Regarding some topics there is a conflict of values in society. Sexual minorities, the way they are treated and their rights make up one such topic, and not only in Estonia. Unfortunately, minorities have historically been subject to repressions or persecution in some form. It has been felt by sexual minorities, black people living in predominantly white areas and poor people whom their wealthier counterparts have treated as a minority or as less valuable.

Before we move on to your question, we should talk about these values calmly, openly and publicly to understand why people support them and to find a path that suits the Estonian people. We are not cut from the same piece of cardboard using a stencil.

This conflict of values needs to be addressed. However, the more yes or no questions we ask, the deeper the rift in society grows. I cannot see it benefiting us – neither our country, our people nor ourselves as individuals.

That is the reason why you just dodged a chance of voicing your opinion?

Yes.

Do you believe the weak have to be protected?

I believe that we need to protect the weak.

Several respected IT people warn that Estonia's e-success story is fading and that Estonia will soon find itself in the middle or even at the back of the pack. Is this a realistic or overly pessimistic prospect?

(Thinks at length)

The heart of our e-state is showing signs of sclerosis. I borrow the expression from you. What remedy could clean those arteries right up?

Clearing them up very quickly could be dangerous.

Why?

You run the risk of wearing out the blood vessels, which is something you don't want.

Yes, we are at risk of falling behind. But I would not say it is because we are weak or have become weak.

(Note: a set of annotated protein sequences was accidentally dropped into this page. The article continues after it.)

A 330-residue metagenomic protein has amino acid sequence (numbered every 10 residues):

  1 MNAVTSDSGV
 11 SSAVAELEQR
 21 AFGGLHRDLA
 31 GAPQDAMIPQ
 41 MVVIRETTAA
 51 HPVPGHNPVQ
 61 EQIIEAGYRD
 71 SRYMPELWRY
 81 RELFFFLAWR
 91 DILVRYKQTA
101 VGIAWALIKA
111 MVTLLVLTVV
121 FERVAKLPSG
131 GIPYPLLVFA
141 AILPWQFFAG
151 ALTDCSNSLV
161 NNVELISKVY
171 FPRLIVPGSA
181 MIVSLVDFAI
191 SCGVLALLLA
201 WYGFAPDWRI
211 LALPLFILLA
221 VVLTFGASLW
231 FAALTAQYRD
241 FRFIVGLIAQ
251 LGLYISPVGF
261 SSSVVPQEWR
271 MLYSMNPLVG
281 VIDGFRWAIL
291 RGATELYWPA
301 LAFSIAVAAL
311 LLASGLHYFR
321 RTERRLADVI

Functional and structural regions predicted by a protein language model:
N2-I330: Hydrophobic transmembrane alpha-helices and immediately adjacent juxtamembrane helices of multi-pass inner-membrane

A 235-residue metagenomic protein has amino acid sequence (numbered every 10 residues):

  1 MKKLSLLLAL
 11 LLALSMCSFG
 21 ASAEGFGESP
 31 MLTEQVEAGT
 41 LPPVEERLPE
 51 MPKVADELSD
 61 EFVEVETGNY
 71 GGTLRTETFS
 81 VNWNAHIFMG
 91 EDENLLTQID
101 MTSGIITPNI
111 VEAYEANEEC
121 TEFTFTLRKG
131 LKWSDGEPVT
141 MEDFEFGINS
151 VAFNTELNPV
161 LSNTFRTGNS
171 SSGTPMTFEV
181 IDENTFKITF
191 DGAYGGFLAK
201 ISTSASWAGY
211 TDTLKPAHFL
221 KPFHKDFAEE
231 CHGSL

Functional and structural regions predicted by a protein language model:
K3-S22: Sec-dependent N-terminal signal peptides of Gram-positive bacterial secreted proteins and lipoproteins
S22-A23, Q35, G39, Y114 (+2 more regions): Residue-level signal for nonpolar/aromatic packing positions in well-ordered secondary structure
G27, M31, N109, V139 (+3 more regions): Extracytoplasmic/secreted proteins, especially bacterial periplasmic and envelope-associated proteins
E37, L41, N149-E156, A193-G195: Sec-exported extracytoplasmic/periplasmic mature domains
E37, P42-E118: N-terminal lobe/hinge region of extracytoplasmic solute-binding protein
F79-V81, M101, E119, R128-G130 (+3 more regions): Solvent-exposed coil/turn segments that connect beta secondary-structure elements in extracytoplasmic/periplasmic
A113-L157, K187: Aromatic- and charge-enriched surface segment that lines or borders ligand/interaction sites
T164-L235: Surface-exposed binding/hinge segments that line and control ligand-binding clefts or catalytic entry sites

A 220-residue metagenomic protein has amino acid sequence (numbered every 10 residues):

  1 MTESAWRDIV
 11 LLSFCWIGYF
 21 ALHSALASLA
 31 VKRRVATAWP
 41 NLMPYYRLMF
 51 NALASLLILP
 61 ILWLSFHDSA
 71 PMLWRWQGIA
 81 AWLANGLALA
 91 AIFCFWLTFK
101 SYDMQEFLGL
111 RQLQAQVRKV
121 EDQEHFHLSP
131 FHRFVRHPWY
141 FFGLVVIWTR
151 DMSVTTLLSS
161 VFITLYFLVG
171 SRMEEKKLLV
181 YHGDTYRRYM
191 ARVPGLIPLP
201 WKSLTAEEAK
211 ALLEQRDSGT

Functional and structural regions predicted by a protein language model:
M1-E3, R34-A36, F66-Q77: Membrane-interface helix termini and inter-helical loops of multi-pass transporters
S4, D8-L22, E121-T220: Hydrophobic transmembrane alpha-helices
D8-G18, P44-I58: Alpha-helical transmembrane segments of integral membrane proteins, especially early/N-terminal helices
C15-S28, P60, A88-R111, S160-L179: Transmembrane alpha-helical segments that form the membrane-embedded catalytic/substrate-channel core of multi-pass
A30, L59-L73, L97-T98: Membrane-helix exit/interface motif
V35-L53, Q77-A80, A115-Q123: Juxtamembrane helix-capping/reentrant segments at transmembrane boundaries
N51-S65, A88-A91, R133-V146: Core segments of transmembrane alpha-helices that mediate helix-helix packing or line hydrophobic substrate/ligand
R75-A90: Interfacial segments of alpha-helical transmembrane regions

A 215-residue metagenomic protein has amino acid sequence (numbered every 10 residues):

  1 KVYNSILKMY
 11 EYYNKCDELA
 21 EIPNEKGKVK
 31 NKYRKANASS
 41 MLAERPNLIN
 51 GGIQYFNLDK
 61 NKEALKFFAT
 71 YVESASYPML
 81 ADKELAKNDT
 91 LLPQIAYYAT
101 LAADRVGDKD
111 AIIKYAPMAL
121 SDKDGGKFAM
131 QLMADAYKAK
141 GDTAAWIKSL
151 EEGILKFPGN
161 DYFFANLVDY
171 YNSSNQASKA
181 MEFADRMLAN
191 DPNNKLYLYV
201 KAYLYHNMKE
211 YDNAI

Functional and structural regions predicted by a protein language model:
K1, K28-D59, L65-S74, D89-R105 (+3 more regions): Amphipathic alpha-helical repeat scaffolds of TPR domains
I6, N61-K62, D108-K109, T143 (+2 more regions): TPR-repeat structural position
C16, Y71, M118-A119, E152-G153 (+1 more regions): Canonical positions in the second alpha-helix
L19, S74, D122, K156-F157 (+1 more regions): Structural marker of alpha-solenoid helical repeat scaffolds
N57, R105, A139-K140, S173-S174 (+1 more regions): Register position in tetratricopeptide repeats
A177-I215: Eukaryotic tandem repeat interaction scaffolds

The others have grown stronger?

Yes, they have. That said, do I believe we can get ahead again – because it is a marathon rather than a sprint? The answer here is yes, which is part of the reason I accepted.

I believe we can build up a solid lead again, but that would likely require us to work more on demonstrating the "business benefits" of good IT solutions. Benefit for the citizen, the state, entrepreneurs; cooperation, rendering things more efficient etc.

Some things we have done do not come off as technical abroad. E-residency is not seen as a technological breakthrough. Rather, it is something that allows people to do specific things and be connected to the state, which is something they find neat. We need more things that emphasize new value, not how cool the technology behind it is. Technology is changing rapidly, and innovation today is stagnation tomorrow.

Do we need to fear Chinese tech and Huawei?

I would rephrase the question so I could give an affirmative answer. Do we need to be wary of technology coming from a major world power? Yes.

And I would not say China is the only such power, while special interest in China is justified, looking at their development and ability to affect global process in recent years. How big is the threat from China to Estonian national security? That is not my field, I cannot answer that question yet.